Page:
The MusicTalker Twitter account recently gained a handful of followers, many of whom were bands. One of these particular bands was Chicago, Illinois’ Denial Machine. Shortly after returning their favor of following me on Twitter, the band posted a new song on Soundcloud. “Devil In My Veins” instantly caught my ear and I subsequently wrote a song review to chronicle my bright first impressions of Denial Machine.
Following my review, Denial Machine’s founder/guitarist/mastermind Mark Anderson agreed to answer some questions regarding the band’s formation, personal music preferences, and other topics of interest. My conversation with Mark may be found below.
Additionally, I have heard the new material and recommend giving it a good, hard listen when it is released. It is heavy yet very melodic, especially in terms of the vocals. If you have heard their earlier music, the new songs have a very different approach and sound, as Mark expresses during the interview.
What brought Denial Machine together as a band?
I started writing back in September of 2007 for a new project. I didn’t know who was going to be in it or what it would be called. I would write and record to my 8-track recorder with a drum machine. The majority of our first album and EP were written this way. After going through some growing pains line up wise, the initial line up for Denial Machine was solidified and officially began in February of 2009.
How prominent of a role do you believe your influences play in your music?
Not really sure. What inspires and influences me are often not what others say they hear in our music. With our brand new music we’ve taken a big leap of faith by trying something brand new and different from what anyone else is doing. I believe to make a true mark in music you have to stand out as something that is unique and something people can instantly identify as you!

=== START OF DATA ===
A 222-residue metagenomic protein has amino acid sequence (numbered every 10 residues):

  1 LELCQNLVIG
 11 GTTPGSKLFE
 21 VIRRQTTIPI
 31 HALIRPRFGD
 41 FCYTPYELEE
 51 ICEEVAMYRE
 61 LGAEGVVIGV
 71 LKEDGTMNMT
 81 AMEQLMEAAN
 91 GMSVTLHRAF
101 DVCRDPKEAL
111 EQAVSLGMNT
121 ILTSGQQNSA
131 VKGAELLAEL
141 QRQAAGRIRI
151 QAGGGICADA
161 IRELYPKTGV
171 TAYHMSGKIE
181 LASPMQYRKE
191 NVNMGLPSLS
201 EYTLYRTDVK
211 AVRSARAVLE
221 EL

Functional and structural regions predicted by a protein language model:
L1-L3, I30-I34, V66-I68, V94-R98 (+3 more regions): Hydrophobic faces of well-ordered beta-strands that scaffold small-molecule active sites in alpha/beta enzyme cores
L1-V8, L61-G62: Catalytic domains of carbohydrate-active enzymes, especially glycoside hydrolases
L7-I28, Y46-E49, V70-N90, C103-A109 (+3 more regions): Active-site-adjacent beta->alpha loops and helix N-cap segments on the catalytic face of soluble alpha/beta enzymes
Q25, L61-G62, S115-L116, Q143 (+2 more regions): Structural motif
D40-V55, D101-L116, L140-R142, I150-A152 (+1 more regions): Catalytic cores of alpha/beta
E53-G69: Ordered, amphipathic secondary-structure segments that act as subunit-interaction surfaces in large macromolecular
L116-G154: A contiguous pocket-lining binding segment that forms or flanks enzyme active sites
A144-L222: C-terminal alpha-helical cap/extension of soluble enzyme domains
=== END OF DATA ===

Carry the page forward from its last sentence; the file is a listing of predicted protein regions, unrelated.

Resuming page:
What was the first concert you ever attended?
If I remember correctly it would have been Stryper, Loudness and TNT in Wisconsin in 1987 or 1988
Have you toured with any well-established acts? If so, whom?
We’ve done some one off shows with bands like Soil, Dirge Within, Otep and God Forbid. Tours are very expensive and being a band who does this on our own, at this point we are weekend warriors!
Who would be the ideal headliner for whom you could open?
Metallica, Black Sabbath, Iron Maiden. Any band with a big crowd to attain the most exposure!
How would you classify your music in terms of genre as well as band comparisons?
I hear our band completely differently than others do. With our first 2 releases most would say we were the typical metalcore band. With our new direction we’ve tried to maintain the heaviness and technicality while incorporating actual singing! There are so many bands out there in that genre doing what we did before, and they do it great and probably better than we did. We just felt the need to break away and do something new.
What attracted you to heavy metal music? Did you instantly know you wanted to play it?
Seeing Judas Priest on MTV Live in Memphis in 1983. That forever set my musical landscape. Forever blessed or forever damned is a matter of perspective.
What does the songwriting process entail for Denial Machine?
A lot of it is still me demoing songs alone then bringing them to the guys. Mike our drummer who joined in late 2011 does all his own drum patterns. The previous drummer would basically play whatever I demoed on the drum machine. So that change has added a lot more creativity to our new music. The track “Devil In My Veins” was written in the jam room with the entire band which was completely different for us and something new.
What kind of lyrical themes interest and inspire you?
The new stuff is a split between me and vocalist Casey Mullen as far as lyrics go. Casey tends to write more about personal experience and my lyrics tend to take on a more epic and story-telling aspect. We both are intrigued by the concept of God himself along with biblical stories as those are featured prominently in our lyrics.
I understand your band has been together since 2009. How smoothly would you say the road to success in the music industry has gone so far?
The original line up fought hard for 2 years before kind of falling apart in early 2011. I’m more of a survivor and it is not in my nature to give up. I reformed the band in late 2011 with some awesome musicians, so that was a huge upgrade and there is no looking back at this point. Once a defeatist attitude creeps in and you look at music through jaded eyes it can get overly frustrating. You have to cut ties at that point and find new life. With others the pressure of being good at your job and having to actually do your job is too much. Some are happy jamming their favorite Godsmack, Disturbed and Breaking Benjamin songs at a local bar each weekend and God Bless ‘em. I wish I could find satisfaction in that and perhaps one day I will. Also the pressure of trying to get something you created out there for people to hear and actually getting people to listen can create tension, fights and disagreements.
Is there anything you would like to add?